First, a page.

New security measures at the Department of Defense that limit the release of military records about U.S. troops deployed abroad could put the accuracy of the 2020 census “at risk,” according to a newly released internal Census Bureau document.
“This new guidance places us in jeopardy of not having the information necessary to count those who are deployed overseas in the communities in which they live,” Census Bureau officials wrote in a Jan. 14 memo, which was prepared for Deputy Secretary of Commerce Karen Dunn Kelley.
The document was provided to NPR by attorneys for the NAACP and its local affiliates in Connecticut and Boston who filed a Freedom of Information Act lawsuit against the Commerce Department, which oversees the Census Bureau.
Counting deployed troops as residents of the stateside military installations where they’re usually stationed is expected to be one of the major changes for next year’s national head count.
Troops temporarily deployed to war zones and other dangerous locations make up 15 percent of all overseas service members — most of whom are stationed abroad — according to the Census Bureau memo. How this relatively small group is counted for the census, however, can have an outsize impact on how political representation is reapportioned among the states after 2020.
Beginning with the 1970 census, the bureau came up with numbers for dividing up congressional seats and Electoral College votes by officially adding all military members serving abroad during the head count to state population totals. That included both stationed and temporarily deployed troops, who were assigned to states based on the addresses provided when they enlisted. The one exception was the 1980 census, which did not include overseas troops in the apportionment count.
After years of advocacy by lawmakers and community leaders from areas with military bases nearby, the Census Bureau decided to make a switch for the 2020 census and count deployed troops at the bases or ports they are assigned away from on Census Day, April 1.
The change for 2020 is expected to provide a population boost in the tens of thousands to North Carolina, Kentucky and other states with military installations.
That stands to benefit those states when congressional seats and Electoral College votes are redistributed based on the 2020 head count. The new census numbers will also be used to help direct hundreds of billions of federal tax dollars for public services to local communities over the next decade.
To carry out the policy change for the 2020 census, the Census Bureau was planning to use records from the Defense Manpower Data Center, or DMDC. It would need the deployment status of service members to figure out how to include them in the population counts for the communities where their home bases or ports are located.
But according to the internal memo, the bureau learned in January that the DMDC “can no longer report” currently deployed service members, whose deployment data will not be provided by the military branches until 30 days after a member’s assignment is complete.
The development comes more than a year after the Pentagon stopped posting quarterly updates on the DMDC’s website that include the number of temporarily deployed service members, as well as U.S. troop levels in Afghanistan, Iraq and Syria.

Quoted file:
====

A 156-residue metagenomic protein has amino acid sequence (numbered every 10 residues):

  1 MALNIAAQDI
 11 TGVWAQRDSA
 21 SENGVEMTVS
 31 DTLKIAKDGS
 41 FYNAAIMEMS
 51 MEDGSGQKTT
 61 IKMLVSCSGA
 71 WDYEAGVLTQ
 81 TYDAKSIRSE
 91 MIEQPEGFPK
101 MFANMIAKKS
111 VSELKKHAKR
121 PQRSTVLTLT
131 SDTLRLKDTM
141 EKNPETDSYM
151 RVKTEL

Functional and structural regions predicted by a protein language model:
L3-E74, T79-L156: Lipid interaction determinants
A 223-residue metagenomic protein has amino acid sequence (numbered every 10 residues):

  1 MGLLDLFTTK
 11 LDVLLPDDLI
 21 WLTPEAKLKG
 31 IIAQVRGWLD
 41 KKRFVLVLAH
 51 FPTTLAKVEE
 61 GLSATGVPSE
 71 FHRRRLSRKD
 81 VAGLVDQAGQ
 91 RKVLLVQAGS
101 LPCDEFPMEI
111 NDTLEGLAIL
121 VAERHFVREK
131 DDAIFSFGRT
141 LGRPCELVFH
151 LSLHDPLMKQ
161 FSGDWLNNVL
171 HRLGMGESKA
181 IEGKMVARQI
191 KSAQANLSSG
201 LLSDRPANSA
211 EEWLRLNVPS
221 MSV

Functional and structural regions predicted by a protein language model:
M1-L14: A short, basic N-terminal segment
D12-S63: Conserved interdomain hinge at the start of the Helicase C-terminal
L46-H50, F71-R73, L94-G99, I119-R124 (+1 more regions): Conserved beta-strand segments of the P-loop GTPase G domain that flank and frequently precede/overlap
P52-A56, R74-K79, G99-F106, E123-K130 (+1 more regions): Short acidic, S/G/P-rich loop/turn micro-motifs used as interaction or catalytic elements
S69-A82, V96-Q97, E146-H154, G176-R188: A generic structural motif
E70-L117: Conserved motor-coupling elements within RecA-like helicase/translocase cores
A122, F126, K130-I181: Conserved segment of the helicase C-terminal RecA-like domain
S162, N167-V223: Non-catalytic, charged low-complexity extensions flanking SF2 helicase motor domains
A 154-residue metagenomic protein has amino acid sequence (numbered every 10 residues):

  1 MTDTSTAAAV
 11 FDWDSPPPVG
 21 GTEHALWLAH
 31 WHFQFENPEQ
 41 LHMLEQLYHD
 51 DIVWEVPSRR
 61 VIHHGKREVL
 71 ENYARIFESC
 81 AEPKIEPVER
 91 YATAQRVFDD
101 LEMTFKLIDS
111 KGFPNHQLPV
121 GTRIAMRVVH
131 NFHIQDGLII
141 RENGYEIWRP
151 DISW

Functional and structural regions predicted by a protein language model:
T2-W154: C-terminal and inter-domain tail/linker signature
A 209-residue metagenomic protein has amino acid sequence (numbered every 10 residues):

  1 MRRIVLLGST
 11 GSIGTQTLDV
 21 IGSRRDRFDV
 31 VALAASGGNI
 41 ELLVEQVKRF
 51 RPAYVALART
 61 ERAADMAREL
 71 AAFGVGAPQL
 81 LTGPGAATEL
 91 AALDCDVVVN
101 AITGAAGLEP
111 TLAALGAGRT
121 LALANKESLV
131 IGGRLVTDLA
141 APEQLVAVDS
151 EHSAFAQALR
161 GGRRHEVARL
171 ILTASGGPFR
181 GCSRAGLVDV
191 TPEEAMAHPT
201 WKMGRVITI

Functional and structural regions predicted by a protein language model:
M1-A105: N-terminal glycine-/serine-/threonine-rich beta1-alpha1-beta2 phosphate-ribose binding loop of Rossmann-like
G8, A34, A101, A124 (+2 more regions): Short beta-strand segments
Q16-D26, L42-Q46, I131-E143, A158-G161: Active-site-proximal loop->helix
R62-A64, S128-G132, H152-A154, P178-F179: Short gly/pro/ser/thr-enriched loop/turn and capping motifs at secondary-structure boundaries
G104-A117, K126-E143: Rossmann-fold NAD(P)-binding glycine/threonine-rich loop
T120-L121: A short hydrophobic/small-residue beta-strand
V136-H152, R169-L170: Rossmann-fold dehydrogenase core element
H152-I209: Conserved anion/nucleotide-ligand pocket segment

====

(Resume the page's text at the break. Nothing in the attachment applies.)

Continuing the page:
The Census Bureau memo notes that the agency requires a “redelivery” of military records from the DMDC by Feb. 28.
The bureau is still in discussions with the military about the issue, Michael Cook, a spokesperson for the bureau, tells NPR.
“Not receiving the files by February 28 does not place this effort or the census at risk,” Cook says in an email. “This operation affects a small proportion and we are confident we will be able to count this group.”
Discovering this issue now, Cook adds, allows the bureau to work out a solution in time for next year’s census. The bureau is exploring using unclassified military records instead, and the possibility of the under secretary of defense for intelligence issuing new guidance specifying that data on deployment status and how long troops are deployed are not classified.
A Pentagon spokesperson, Air Force Lt. Col. Carla Gleason, declined to answer NPR’s questions about the Census Bureau memo, noting that the Defense Department “does not comment on pre-decisional or classified information.”
“The Defense Manpower Data Center has worked closely with the Census Bureau for decades providing all releasable information on [Department of Defense] personnel to improve and ensure the most accurate Census report possible,” Gleason says in a written statement.
The Commerce Department released the internal Census Bureau document as part of the recent settlement of a Freedom of Information Act lawsuit filed in 2017 by the National Association for the Advancement of Colored People, the NAACP Connecticut State Conference and the NAACP Boston branch.
The civil rights groups have been pressing the bureau to be more transparent about its preparations for the 2020 census to avoid undercounting communities of color and other hard-to-count groups.
Jeff Zalesin — a law student intern with the Yale Law School Rule of Law Clinic, which is representing the NAACP and the other plaintiffs — says they are concerned by the “uncertainty” in the Census Bureau’s plans for counting deployed troops.
“These are folks on the ground in places like Iraq and Afghanistan, dangerous places where they are putting themselves and their own safety on the line,” Zalesin says. “And it’s their communities that will suffer the results of the undercount of military service members if this problem isn’t fixed.”